This blog is part 19 of the story of 24-year-old Jew Egon Schoenberger and his flight from the Nazi Holocaust of World War II to New Zealand. Egon’s story has been adapted by Museum writers Greg Meylan and Kirsten MacFarlane, using archive material submitted to Auckland Museum by Egon’s New Zealand family. There will be 24 posts in total.
Monday 4 September (continues): The airplanes carry approximately three tons of material on each flight. In the countryside there was not very much to see, said the countryside excursionists. Three new passengers come on board, among them a Swiss geologist Prof. Dr. Arnold Heim, who undertook a research trip here in New Guinea. Prof. Heim is the author of the book Throne of the Gods, a report about his Himalaya expedition in 1936. He is glad that he can once again speak Swiss-German.
This morning, there was another gathering of the Schoenberger-Orgad family at Auckland Museum. Three generations of the family sat round the table in the library; Egon’s daughter Michèle, his granddaughter Sehai Orgad and grandson Milan Orgad. Of course Egon was there in spirit only, in the form of his diary which lay in the middle of the table. In the weekend, museum staff de-installed the Anne Frank exhibition, and after six weeks on display, Egon’s diary was transferred back to the manuscript collections, where it will remain forever accessible to the public.
It was a story that first came to public attention through a trace of serendipity and much diligence on the part of exhibition developer Janneen Love, and writers Kirsten MacFarlane and Greg Meylan. It was the family though who were so generous in sharing their personal history. Egon’s diary and the many documents contained in the manuscript collections, revealed a story arc almost Shakespearean, with its requisite tragedies and shameful injustices. There were also unexpected pockets of joy for the descendants.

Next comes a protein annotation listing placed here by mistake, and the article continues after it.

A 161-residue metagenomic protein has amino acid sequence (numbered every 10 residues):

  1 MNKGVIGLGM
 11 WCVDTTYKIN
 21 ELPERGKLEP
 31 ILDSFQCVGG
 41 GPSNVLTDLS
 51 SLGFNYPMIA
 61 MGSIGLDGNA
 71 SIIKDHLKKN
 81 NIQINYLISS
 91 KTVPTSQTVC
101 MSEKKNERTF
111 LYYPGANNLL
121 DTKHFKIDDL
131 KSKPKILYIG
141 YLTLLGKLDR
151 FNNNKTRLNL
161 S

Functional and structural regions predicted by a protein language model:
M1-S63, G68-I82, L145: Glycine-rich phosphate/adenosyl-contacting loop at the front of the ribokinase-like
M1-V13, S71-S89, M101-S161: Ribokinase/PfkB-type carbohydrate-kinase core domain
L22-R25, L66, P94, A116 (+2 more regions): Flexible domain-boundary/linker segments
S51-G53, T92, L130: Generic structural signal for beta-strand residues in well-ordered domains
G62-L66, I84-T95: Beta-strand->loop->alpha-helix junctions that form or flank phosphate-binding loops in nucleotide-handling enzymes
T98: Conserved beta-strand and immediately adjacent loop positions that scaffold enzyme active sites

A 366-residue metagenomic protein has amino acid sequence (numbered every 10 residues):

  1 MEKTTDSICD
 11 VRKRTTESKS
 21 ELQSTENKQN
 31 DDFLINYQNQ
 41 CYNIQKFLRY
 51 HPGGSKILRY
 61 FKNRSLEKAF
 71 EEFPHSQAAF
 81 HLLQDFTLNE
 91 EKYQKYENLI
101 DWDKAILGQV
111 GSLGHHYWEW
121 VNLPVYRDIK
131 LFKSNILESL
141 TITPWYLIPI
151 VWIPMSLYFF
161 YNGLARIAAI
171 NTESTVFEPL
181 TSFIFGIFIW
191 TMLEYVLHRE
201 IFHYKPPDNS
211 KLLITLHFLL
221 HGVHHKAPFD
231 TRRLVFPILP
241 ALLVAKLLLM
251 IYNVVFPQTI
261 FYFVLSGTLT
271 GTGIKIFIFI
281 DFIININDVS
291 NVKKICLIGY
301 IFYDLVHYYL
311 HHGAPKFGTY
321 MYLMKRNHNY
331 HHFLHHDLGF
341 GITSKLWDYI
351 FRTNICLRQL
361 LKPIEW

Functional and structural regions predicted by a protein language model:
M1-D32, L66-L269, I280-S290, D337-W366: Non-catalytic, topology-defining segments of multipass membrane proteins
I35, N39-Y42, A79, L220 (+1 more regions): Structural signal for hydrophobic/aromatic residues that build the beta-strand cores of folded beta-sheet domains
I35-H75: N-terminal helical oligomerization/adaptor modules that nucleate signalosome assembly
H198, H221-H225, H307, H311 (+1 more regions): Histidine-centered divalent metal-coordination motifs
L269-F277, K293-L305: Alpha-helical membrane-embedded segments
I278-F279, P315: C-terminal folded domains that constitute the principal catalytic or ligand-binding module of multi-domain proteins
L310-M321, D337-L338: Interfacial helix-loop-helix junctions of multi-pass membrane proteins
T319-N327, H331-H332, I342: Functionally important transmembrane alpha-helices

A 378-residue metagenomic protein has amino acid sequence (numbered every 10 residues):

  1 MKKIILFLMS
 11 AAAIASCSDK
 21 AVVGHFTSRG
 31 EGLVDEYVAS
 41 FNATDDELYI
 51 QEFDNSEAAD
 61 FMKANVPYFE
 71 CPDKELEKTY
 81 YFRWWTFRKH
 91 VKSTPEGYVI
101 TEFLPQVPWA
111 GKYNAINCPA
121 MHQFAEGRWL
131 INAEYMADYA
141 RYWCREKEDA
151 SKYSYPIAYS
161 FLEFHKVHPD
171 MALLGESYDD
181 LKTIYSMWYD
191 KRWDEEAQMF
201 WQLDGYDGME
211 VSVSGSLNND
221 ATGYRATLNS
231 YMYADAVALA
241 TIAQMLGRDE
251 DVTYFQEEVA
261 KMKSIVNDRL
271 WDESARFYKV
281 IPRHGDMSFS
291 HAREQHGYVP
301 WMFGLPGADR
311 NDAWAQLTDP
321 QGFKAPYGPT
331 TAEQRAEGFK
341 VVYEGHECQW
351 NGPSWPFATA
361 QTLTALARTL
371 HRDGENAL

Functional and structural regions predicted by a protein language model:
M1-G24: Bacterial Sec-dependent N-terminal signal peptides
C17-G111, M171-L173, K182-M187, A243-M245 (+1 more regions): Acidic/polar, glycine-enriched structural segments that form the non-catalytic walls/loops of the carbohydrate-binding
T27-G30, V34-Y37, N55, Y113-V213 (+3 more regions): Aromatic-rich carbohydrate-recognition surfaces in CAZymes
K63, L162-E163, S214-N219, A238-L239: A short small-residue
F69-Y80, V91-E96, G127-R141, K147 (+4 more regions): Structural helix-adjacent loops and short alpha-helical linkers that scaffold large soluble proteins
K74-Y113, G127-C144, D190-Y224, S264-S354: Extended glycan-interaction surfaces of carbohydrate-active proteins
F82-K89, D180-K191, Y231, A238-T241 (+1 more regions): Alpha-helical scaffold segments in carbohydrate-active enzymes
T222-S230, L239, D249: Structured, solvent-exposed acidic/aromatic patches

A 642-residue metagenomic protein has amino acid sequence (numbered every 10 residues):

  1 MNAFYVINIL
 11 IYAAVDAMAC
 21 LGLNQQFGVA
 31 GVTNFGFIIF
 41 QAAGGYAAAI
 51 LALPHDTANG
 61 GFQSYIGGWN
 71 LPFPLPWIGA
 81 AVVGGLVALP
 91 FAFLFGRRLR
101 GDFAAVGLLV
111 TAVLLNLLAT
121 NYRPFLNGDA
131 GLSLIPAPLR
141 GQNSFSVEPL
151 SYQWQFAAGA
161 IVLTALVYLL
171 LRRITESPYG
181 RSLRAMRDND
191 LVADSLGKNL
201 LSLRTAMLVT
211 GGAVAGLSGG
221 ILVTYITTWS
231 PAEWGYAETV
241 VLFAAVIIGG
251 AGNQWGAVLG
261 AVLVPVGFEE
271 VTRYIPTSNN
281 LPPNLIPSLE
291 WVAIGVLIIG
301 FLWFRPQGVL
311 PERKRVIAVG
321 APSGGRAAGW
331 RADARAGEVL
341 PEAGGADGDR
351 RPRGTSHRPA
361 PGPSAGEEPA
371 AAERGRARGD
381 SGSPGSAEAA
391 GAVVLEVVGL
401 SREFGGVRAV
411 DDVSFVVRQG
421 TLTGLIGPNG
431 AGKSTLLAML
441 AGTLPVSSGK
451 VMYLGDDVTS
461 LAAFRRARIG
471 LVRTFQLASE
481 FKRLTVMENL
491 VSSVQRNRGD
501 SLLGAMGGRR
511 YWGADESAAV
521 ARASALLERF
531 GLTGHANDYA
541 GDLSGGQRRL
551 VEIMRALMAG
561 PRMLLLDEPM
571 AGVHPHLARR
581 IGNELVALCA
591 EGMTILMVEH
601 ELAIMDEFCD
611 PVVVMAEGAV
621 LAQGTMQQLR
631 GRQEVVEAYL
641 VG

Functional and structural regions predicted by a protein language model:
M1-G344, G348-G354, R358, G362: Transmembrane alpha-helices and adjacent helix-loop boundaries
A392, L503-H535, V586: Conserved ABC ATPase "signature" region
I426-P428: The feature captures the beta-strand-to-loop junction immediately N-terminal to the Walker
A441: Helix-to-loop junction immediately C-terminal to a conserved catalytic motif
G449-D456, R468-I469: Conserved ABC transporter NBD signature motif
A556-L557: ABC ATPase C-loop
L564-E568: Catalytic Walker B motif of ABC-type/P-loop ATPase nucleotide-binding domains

“I’ve had calls from people I have not seen or heard for many years, and each and every one had a memory to share. It brought my father back to me and gave me the most amazing opportunity for remembrance and memorial,” says Michèle.
This was the first time her son Milan had seen the diary. He had just arrived back in the country after a 24-hour flight from New York. His sister and mother picked him up from Auckland Airport and they drove straight here. Tomorrow he will fly out to Melbourne, to resume his job as policy advisor to the Australia New Zealand Policing Advisory Agency (ANZPAA).
We take for granted the ease of modern travel. Have passport, will fly across oceans and continents. Seventy three years ago – almost to the day – Milan’s grandfather had arrived by boat in Salamaua. As he observes in his diary entry of Monday 4 September, the consequences of war were that passengers with German passports couldn’t go ashore. Instead of exploring this foreign place with his fellow passengers, he was restricted to watching the cargo movements. Already, he was an alien in a new land.
Michèle says the Museum did a mitzvah (good deed) for keeping the past alive. These stories will now be passed to generations. The story of the Jewish holocaust should never be forgotten. Neither should the memory of the pioneers of Auckland. Last week 20 of their graves were desecrated at Auckland’s Grafton Cemetery. The vandals targeted the Jewish headstones, spraying them with anti-semitic graffiti and swastikas. The Israeli Embassy in Wellington called it a vile attack.
“Sixty seven years after the liberation of the Jewish people from the death camps and ghettoes of Europe, expressions of blind hatred for Jews and for the sole Jewish state resurface.”
Previous blog: The letters of Dr Bacharach
Next blog: Coming of age in Camp de Gurs
Throughout this series of 24 blog posts we’d love to hear from you. If you have any questions, would like to learn more about any aspects of Egon’s story or share your thoughts please use the comment box. We’ll do our very best to respond and answer your questions. And thank you to everyone who has commented so far.